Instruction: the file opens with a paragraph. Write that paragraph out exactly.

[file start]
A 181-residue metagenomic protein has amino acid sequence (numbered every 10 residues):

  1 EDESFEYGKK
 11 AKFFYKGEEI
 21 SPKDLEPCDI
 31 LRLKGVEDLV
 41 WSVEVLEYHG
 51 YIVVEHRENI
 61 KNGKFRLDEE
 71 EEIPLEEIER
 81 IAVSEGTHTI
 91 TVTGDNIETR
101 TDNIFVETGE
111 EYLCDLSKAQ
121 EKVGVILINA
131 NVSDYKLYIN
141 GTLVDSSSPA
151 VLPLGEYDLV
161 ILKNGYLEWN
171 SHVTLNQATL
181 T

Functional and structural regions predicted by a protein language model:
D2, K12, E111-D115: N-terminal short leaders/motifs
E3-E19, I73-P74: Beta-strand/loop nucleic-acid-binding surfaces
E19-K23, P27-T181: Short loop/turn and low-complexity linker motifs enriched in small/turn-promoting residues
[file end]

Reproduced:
A 181-residue metagenomic protein has amino acid sequence (numbered every 10 residues):